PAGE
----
Sir, I am sorry to interpose between the House and the consideration of a cooking apparatus; but when the great interests of a great empire are concerned, I may be pardoned for offering my opinion upon a matter of which I think I have some knowledge. The first thing we have to consider is, what is the feeling of the people of Canada with respect to England. My opinion is, that the people of Canada have been led to believe that we consider them of such wonderful importance that we shall undertake any expense to maintain dominion over them. What I want them to understand, and what I want our Government to make them understand, is that we do not care one farthing about the adherence of Canada to England. We have never drawn from our colonies anything like tribute. Other nations do at this moment derive tribute from their colonies, but we have never done so. The only chance of benefit we ever expected from our colonies was perfect freedom of trade. What has Canada done in that matter? The Canadians have laid 20 per cent upon the introduction of all English manufactures into their country, thereby following the bad example of their friends on the other side of the St. Lawrence. I want them clearly to understand that England has no benefit from her connection with them; and that if we maintain, not our dominion, but their independence, it is for their advantage and not for ours. There is nobody in this country who is in a position to speak with more freedom than myself with respect to Canada. Many years of my life were spent in that country. I have intimate relations with it now; but though I do not love Canada less, I love England more, and my opinion is, that if to-morrow we were to get rid of Canada, England would not lose a single farthing of benefit. But the position of Canada would be very different. When the hon. and gallant Member for Westminster (Sir De Lacy Evans) says that the United States cannot overrun Canada, I must say that I think he has studied history to very little purpose if that be his real opinion. I quite agree with the noble Lord in another place, who said that if the Federal Government were victorious to-morrow, they would turn round upon England, and the first thing they would do would be to pour their armies over the St. Lawrence into Canada; while if they were to be defeated in their struggle with the South, out of mere vengeance they would do the same thing. What would be the consequence? Canada, ceasing to be what she is how—a powerful and independent people, governing themselves, doing exactly as they like with their own, would be under the dominion of an over bearing and over powering democracy. She would be one among what were once thirty-seven United States. Her people would have one or two votes in the American Senate; whereas now they govern themselves, for England has given up dominion over them, and all we do is to send our soldiers—those redcoats whom the Mayor of Montreal talks about—to protect their independence. I want the Canadians clearly to understand that England would not be sorry to see them depart from her to-morrow. They do us no good, or, at least, not more than New York; they do not even receive bur manufactures, and they treat us like aliens. We have been told that the House of Commons should not dictate to the Parliament of Canada. Do we ever dictate now? I have stood up in my place against the dictation of this House to the people of Canada, but that system has been abandoned long ago. We have, on the other hand, gone too far in the opposite direction. The very veto of the Crown is entirely ignored, and that which we ought to have done—namely, protect the manufacturing interests of England—we have ceased to do. I say, therefore, we are now bound to look after the interests of bur constituents, and I shall be the very last man to lay one far- thing of expense upon the poor people of Sheffield in order to maintain the independence of the rich people of Canada.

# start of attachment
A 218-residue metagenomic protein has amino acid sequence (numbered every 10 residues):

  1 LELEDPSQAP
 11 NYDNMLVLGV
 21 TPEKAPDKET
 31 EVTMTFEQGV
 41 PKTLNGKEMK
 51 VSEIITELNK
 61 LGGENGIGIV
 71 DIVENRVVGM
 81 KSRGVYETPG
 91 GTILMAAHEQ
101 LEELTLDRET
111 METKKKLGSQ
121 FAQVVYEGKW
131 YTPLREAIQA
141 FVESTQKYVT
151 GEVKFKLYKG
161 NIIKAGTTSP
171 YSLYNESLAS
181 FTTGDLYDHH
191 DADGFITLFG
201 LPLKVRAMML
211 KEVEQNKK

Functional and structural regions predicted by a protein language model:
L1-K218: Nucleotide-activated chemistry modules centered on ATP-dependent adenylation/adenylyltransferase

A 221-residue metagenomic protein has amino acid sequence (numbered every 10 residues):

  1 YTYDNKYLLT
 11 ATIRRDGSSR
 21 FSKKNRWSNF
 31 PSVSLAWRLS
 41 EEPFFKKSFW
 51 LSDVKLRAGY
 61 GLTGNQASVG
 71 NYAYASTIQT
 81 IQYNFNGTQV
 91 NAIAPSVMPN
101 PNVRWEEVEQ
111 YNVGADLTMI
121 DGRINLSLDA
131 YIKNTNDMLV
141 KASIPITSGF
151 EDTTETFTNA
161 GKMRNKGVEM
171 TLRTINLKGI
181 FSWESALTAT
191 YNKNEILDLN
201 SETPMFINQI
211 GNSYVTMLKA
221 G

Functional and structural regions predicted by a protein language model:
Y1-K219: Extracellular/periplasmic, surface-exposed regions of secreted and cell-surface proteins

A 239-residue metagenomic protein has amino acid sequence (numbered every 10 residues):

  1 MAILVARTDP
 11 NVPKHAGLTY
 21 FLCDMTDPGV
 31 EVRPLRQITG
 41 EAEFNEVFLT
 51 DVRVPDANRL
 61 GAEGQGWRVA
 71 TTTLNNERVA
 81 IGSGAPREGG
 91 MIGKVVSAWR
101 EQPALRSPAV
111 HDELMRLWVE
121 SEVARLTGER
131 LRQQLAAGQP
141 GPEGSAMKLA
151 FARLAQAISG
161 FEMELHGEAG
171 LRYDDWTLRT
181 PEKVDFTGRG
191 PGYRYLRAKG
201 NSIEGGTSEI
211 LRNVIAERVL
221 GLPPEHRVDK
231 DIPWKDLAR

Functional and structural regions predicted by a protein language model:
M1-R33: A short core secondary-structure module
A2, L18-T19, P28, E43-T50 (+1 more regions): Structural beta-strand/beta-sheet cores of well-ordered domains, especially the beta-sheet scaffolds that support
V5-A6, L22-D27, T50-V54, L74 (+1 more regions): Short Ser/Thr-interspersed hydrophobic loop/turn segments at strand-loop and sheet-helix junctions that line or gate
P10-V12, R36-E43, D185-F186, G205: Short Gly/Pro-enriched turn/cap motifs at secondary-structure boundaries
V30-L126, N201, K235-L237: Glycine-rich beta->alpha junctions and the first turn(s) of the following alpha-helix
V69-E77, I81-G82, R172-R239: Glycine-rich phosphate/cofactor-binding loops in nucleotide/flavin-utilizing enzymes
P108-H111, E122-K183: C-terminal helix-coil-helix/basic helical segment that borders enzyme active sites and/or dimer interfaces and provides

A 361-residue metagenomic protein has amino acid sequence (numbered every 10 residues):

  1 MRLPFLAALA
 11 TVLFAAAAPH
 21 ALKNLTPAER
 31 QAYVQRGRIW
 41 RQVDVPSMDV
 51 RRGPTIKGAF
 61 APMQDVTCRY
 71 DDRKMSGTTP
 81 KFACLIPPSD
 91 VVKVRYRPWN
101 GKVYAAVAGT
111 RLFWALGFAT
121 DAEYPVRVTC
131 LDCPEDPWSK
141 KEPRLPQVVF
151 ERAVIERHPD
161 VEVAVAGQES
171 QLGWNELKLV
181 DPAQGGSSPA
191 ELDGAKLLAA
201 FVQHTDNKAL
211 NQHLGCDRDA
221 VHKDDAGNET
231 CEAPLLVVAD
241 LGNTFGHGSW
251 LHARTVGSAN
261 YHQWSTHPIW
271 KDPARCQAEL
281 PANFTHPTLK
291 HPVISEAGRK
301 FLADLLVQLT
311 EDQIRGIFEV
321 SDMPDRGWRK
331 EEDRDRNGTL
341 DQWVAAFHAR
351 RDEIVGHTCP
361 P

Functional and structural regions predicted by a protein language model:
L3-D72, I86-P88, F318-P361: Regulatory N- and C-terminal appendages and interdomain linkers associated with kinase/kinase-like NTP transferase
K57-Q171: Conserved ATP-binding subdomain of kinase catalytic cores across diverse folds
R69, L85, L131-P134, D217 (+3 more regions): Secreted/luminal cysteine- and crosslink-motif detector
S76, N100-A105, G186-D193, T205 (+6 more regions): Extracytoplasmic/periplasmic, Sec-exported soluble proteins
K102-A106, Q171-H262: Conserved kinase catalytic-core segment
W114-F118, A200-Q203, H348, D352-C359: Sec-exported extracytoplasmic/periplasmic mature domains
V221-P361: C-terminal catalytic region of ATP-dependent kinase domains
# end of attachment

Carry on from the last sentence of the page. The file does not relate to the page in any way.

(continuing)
With regard to Captain Grant's invention, I will only say it would have been my wish to give a fair consideration to the subject. The demand which he makes is not merely one for the recognition of the utility and merit of his invention, but it is a demand for a large sum of public money, fixed by my hon. and gallant Friend below the gangway at from £5,000 to £10,000, and by himself at from £30,000 to £40,000. The information I have received leads me to doubt whether any such considerable economy as Captain Grant states, or anything approaching to it, has been produced by his improvement; but in consequence of the opinion expressed by a nearly equal division in this House a few days since, I shall be ready to cause the subject to be investigated, with the view of seeing whether he is entitled to any reward. With regard to the question put by my hon. and gallant Friend the Member for Aberdeen (Colonel Sykes), I can only say we are not in possession of any such information as he refers to, beyond that which has been inserted in the Gazette—the despatches from the naval and military commanders in chief. With regard to the question of the military force in Canada, I am desirous of recalling the attention of the House to the position of affairs before Christmas last, because it is impossible to arrive at any sound and practical conclusion on the subject unless we go back to that period. Canada was then in its ordinary military position. It has a force of volunteers and a militia; but it never was the custom of our North American colonies, or, indeed, any colonies of British descent, to keep a standing army in time of peace. The practice in Canada was similar to that followed by the United States in time of peace—to maintain only a small, and not very effective militia. The House well remembers the alarm of the disruption of friendly relations with the United States which occurred in the course of last winter. The cause of that alarm was a misunderstanding with a captain of the American navy boarding a ship bearing the English flag. This was an affront to the English flag; but it was a question of purely Imperial interest, in which Canada was not directly concerned, and in which she was only indirectly interested as part of the Bri- tish empire. If Canada had been invaded in a war arising from the United States in consequence of that quarrel, the feelings of the Canadians would naturally have been that they were involved in a quarrel in which they had no direct concern, and that it was incumbent on the Imperial Government, through connection with which they were engaged in hostilities, to give them effectual assistance. The Government anticipated that the effect of a war with the United States would be the invasion of the Canadian frontier, and therefore they sent out a reinforcement of troops. The policy of that measure was discussed when the Supplementary Estimate was produced at the commencement of the Session, and it received, I think, the general assent of the House; it is therefore unnecessary to argue in support of the reinforcement which was then sent out to Canada. It is true that the arrival of these troops was the cause of great satisfaction to the Canadian people. They were received with hospitality and kindness, and much loyal feeling was expressed at that time. But then, be it remembered, that an immediate invasion of Canada was generally apprehended, and the troops arrived before it was known that the dispute arising out of the affair of the Trent had received a pacific solution. Since that time the contest between the ancient United States and the Confederates in the South has proceeded; great confidence was expressed by the Washington Government that they would be able to suppress what they denominated the rebellion in the South in a short period. They have fixed various times, consisting of months, or even of weeks, when this rebellion would be suppressed; but these prophecies have not been fulfilled, and at this moment we know that the contest seems further from a termination in favour of the North than it was at the beginning of the year. Under these circumstances, the hopes that Her Majesty's Government confidently entertained in the winter that the Canadian Government and people would make energetic efforts for their own defence, calling out their militia, and passing an amended Militia Bill, have, perhaps, not altogether unnaturally, been in some degree disappointed; because there is no doubt that the alarm of an immediate invasion which the Canadians felt early in the year has by subsequent events been greatly diminished. It is true, as my hon. and gallant Friend (General Sir De Lacy Evans) stated, that at present they do not anticipate any immediate danger of invasion, nor do Her Majesty's Government think, looking to the state of the contest between the North and South—looking to the manner in which the affair of the Trent was treated by the Government of the United States—looking generally to the complexion of public affairs in that country, that there is any immediate probability, under any circumstances, of the rupture of pacific relations with the United States. The Government of the United States must be well aware that an invasion of Canada is not merely an invasion of Canada, it is a war with England; and, of course, if the United States were to seek a war with England, and originate a ground of dispute and invade British territory, they would look forward to interference with the Southern blockade, by the British fleet, the raising of the blockade, and the entire reverse of much of the state of things with the South which now exists. Giving them credit, therefore, for ordinary prudence under trying and difficult circumstances, nothing at present seems more unlikely than that the United States should voluntarily originate a war with so powerful a nation as England, and one possessing so effective and disposable a fleet. Under these circumstances, even although the Canadian Government, contrary to our expectations, contrary to our wishes, contrary to the policy which Lord Monck, the governor, has expressed, and which has been admitted by the people of Canada, have not made those efforts which they ought to have made for strengthening their militia, still, Her Majesty's Government do not think that any ground exists for regretting having sent out reinforcements to Canada. But then we are told that we ought to take efficient measures for reducing our troops in Canada, and compelling the Canadian Legislature to establish an effective and numerous militia. There are two ways in which that compulsion could be applied. We could propose a Bill to Parliament to legislate for Canada and to compel them to establish a sufficient militia. The right hon. Gentleman (Mr. Adderley) himself does not propose any measure of that sort. My hon. and learned Friend (Mr. Roebuck) very truly said that for many years we have given up legislating for the internal affairs of Canada, and I can hardly think, looking to the principles of colonial policy which have been sanctioned by this House, that any hon. Gentleman will propose, or approve a Bill if proposed for that purpose. Well, but if not legislating directly, seeking to accomplish the object indirectly would seem to me infinitely more objectionable than direct legislation. The right hon. Gentleman proposes a penal withdrawal of our troops from Canada—that is we are to say to Canada, "Because you have not established a sufficient militia for the protection of your frontier we will punish you by withdrawing our troops and leave your frontier wholly undefended." That is a policy which the right hon. Gentleman deliberately proposes as a dignified and reasonable course for England to adopt towards Canada. I confess I can hardly conceive anything more unworthy of the Legislature of this country, or of the Government of this country, than such a vindictive proceeding. If we are deliberately dissatisfied with the Legislature of Canada—if we think that sufficient time has been given to them to reflect on what appears to have been a hasty decision, influenced by party considerations, and dictated by the motive of turning out a Government; for no doubt the division on the Canada Militia question was produced by a temporary combination for the purpose of bringing about a change of Government. ["No, no!"] Well, I speak on very good information and authority when I affirm that the main motive for the division was the desire to turn out the Government for the time being, and to improve the opportunity of forming a combination with the Lower Canadian party. If this House thinks that sufficient time has been given to the Canadian Legislature to reflect on that decision, and that their policy had been deliberately adopted, and if we are determined to throw the entire defence on the colony, and that the mother country should not take any considerable share in it, our proper course would be either to give them a long notice that we intend to withdraw our troops, or pass an Imperial Act compelling them to create a sufficient militia of their own. I have already said that I think under existing circumstances in the United States, there is little probability of an immediate invasion of Canada, and I will only suggest to the House, that although it is an unquestionable and lamentable fact that great irritation exists on the part of the people of the Northern States against England—an irritation, which, I may say, was as undeserved by the course which the Government have pursued towards the United States, as it was wholly unexpected —yet that irritation has been mainly caused by the recognition of the Southern States as a belligerent power. There may have been minor causes of irritation, but undoubtedly the main cause of the irritation that has existed has been the recognition by this country of the Southern States as a belligerent power. I cannot but think, as this contest proceeds, that the people of the Northern States, notwithstanding the excitement and the disappointment which the course of events may produce, must see upon reflection that England had, in fact, no other alternative than that which she adopted. It was necessary for Her Majesty's Government to consider not only the feelings of the country, but also the international relations that are created by the existence of a great war. If the people of the Southern States had been regarded as rebels, their ships fitted out as privateers must have been treated as pirates by England; and it was only by recognising the South in its real character as a belligerent that insoluble difficulties connected with the law of nations have been avoided. And really, Sir, I can hardly understand why the Northern States should so much resent the recognition of the belligerency of the Southern States, when I remember, that according to their own repeated declarations, they have an army of between 600,000 and 700,000 men on foot, and that after the recent battle near Richmond the President has made an appeal for an addition of 300,000 men to that large force. The mere statement of these numbers is surely sufficient to prove that the Power against which all these mighty preparations are made at least deserves the name of a belligerent Power. It is impossible to conceive that they can be correctly designated as a mere casual agglomeration of rebels. The resistance to the authority of the United States has acquired a firmness, a compactness, and a consistency, which justly entitle the persons composing it to the name of a belligerent Power. I cannot, therefore, but think, that taking all these very obvious circumstances into consideration, the Northern States will see that the only important step with reference to this matter taken by England was not only justifiable, but inevitable. Before I sit down I will only make one, allusion to the remarks of my hon. and learned Friend. (Mr. Roe- buck) upon our future relations with Canada. I, for one, can only say that I look forward without apprehension—and, I may add, without regret—to the time when Canada might become on independent State; but I think it behoves England not to cast Canada loose, or send her adrift before she has acquired sufficient strength to assert her own independence. We should not, by any acts of momentary irritation or ill humour which might throw her into the arms of the United States, place her in a position in which she would become annexed to a Power involved in a serious contest, and which has lately added millions and millions to its national debt. I think this would be a moment most unfortunately chosen for any act of that kind. The feelings of the Canadian people as shown upon the arrival of our troops in the winter were, undoubtedly, those of attachment and loyalty to the mother country. I do not believe that the recent vote with regard to the Militia Bill was the result of any deliberate policy or deep-seated design. It was accidentally thrown out by the play of party politics; and I cannot but wish to impress upon the House that any measure, such as the right hon. Gentleman recommends, of a menace on the part of England, that under certain circumstances, if they do not take efficient steps for organizing a powerful militia, our troops will be withdrawn, would be unworthy of this country, and would seem to be the result rather of hasty displeasure than of that dignified and prudent forbearance which has always been the characteristic of the Imperial policy.